The number of babies born at Yale-New Haven Hospital with HIV has been effectively zero since 1996. But now a new group is battling the disease: people 50 and older.
Nationally known HIV/AIDS advocate Michelle Lopez brought that message to the Betsy Ross Magnet Hall on Kimberly Avenue Thursday evening for the third Elsie Cofield Woman & Girls HIV/AIDS awards event. The event is put on each year by the Infectious Diseases Division of the Cornell Scott Hill Health Center.
The awards event honors people in the Greater New Haven area who have continued to be strong advocates for those with HIV/AIDS even as treatments have gotten better and rates of transmission have been holding steady, particularly among African-American women and girls.
But Delores Greenlee, program director for the Infectious Diseases Division, said the goal is always zero.
“We need to get to no infections,” she said. “Zero infections.”
Cornell Scott Hill CEO Michael Taylor said that the center and its staff go out of their way to meet residents, and particularly those who are living with HIV/AIDS, where they are. And to reach those who are engaging in activities that might increase their risk of contracting the virus, such as men who have sex with men but don’t necessarily identify as homosexual, the centers are willing to go the extra mile.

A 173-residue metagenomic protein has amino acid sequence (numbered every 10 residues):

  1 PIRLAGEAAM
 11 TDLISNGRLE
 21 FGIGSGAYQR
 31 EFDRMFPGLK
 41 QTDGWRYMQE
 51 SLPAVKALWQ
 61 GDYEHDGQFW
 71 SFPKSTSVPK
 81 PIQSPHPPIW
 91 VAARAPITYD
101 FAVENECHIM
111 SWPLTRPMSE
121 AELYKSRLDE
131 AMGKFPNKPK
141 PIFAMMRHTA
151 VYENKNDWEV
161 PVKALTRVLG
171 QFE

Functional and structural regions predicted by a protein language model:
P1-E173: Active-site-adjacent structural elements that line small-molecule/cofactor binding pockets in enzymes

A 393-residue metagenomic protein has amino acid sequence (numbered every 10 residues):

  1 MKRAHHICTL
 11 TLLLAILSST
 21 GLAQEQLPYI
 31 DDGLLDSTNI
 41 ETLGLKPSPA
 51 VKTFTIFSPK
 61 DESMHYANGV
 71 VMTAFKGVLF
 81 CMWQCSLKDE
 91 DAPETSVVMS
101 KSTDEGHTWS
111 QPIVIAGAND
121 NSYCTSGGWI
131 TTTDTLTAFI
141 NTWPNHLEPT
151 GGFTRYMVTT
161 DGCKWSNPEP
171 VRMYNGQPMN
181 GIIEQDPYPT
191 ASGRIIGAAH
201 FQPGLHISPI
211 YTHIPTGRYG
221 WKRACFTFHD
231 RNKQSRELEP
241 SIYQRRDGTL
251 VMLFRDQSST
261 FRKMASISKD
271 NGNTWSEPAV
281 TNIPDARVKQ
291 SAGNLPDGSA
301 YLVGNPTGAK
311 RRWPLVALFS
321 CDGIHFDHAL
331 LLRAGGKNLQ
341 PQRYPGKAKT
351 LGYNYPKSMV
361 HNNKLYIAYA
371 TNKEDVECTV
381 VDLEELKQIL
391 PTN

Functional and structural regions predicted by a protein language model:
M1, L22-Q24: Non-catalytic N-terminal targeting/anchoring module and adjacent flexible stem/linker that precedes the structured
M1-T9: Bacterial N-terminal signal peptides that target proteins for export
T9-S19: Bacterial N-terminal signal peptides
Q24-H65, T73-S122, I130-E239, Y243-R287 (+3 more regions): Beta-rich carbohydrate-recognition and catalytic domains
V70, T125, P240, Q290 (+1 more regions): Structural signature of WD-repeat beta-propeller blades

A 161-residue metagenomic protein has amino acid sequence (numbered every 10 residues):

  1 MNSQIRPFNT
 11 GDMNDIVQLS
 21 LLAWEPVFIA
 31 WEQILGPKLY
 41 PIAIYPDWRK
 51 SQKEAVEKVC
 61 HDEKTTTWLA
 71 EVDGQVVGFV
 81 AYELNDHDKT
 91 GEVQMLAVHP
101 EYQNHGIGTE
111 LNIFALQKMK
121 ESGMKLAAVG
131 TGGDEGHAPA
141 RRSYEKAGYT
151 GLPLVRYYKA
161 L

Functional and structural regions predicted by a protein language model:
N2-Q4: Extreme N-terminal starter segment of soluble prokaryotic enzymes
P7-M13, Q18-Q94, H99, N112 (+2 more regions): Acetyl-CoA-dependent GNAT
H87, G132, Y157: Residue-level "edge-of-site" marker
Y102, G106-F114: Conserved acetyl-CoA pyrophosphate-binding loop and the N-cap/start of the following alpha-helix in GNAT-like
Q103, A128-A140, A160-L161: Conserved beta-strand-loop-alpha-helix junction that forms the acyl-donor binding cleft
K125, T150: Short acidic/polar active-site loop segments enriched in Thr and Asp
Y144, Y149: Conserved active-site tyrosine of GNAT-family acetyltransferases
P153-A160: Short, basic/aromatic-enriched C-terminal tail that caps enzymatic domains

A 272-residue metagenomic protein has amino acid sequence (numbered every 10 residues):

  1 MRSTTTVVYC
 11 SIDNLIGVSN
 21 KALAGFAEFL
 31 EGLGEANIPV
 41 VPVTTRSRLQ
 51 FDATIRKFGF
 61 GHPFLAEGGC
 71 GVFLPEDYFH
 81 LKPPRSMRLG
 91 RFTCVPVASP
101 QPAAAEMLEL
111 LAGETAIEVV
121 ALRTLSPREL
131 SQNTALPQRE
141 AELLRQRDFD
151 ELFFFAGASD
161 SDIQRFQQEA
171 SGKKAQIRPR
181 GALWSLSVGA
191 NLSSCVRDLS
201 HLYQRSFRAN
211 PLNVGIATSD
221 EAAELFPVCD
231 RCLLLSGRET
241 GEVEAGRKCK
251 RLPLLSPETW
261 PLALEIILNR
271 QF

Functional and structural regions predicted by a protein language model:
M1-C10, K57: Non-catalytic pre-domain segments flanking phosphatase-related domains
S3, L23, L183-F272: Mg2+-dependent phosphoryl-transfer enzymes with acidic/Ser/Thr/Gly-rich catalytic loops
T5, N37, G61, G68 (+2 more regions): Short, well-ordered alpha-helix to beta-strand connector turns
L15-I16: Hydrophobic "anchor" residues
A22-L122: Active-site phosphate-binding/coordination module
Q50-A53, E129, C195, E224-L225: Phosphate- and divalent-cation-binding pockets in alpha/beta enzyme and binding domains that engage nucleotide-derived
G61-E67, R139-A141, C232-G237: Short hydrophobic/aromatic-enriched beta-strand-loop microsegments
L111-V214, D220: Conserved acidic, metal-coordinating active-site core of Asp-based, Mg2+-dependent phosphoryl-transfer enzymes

The awards event is named for Elsie Cofield, who founded the AIDS Interfaith Network in the basement of Immanuel Baptist Church in 1987. Cofield took on the HIV/AIDS work at a time when people were abandoning and shunning family and friends who contracted the disease, and stigma associated with having the disease was at an all-time high. She died two years ago at 92.
On Thursday, the event recognized Dr. Christian Brockenberry, director of dental services for Cornell Scott Hill, who implemented HIV testing for those seeking dental services at the health centers; longtime social worker June Holmes; and the Rev. Alexander Garbera, a longtime advocate who has lived with HIV since 1986.
Lopez is the director of HIV Programs at Brooklyn Multi-Specialty Group and a person living with HIV. She encouraged people, particularly women, to use their stories to help other women. She said she was happy to hear that like New York, New Haven has been able to staunch the transmission of HIV from mother to child. That wasn’t the case for her own daughter, who was born with the virus.
“We celebrate this in New York,” she said. “It’s a celebration throughout the world, but I want more. I’m never happy to know that we’ve done the best because the best is still to come.”
She reminded the audience that every day, there are people who live with the disease and there are people still contracting it. She said New York has seen a 5 percent increase in newly infected women in that state, according to surveillance data.
“People say, ‘Oh Michelle, it’s just 5 percent,’” she said. “I don’t want to hear of 1 percent. Why are women of color contracting this disease?”
She said that people must remain vigilant and they must keep doing the work of educating women, particularly those over 50. She said of that five percent increase, 69 percent of those who tested newly positive were women of color all over the age of 50.
“We’ve got to do something about aging and sexual health,” she said. “Age is not a condom.”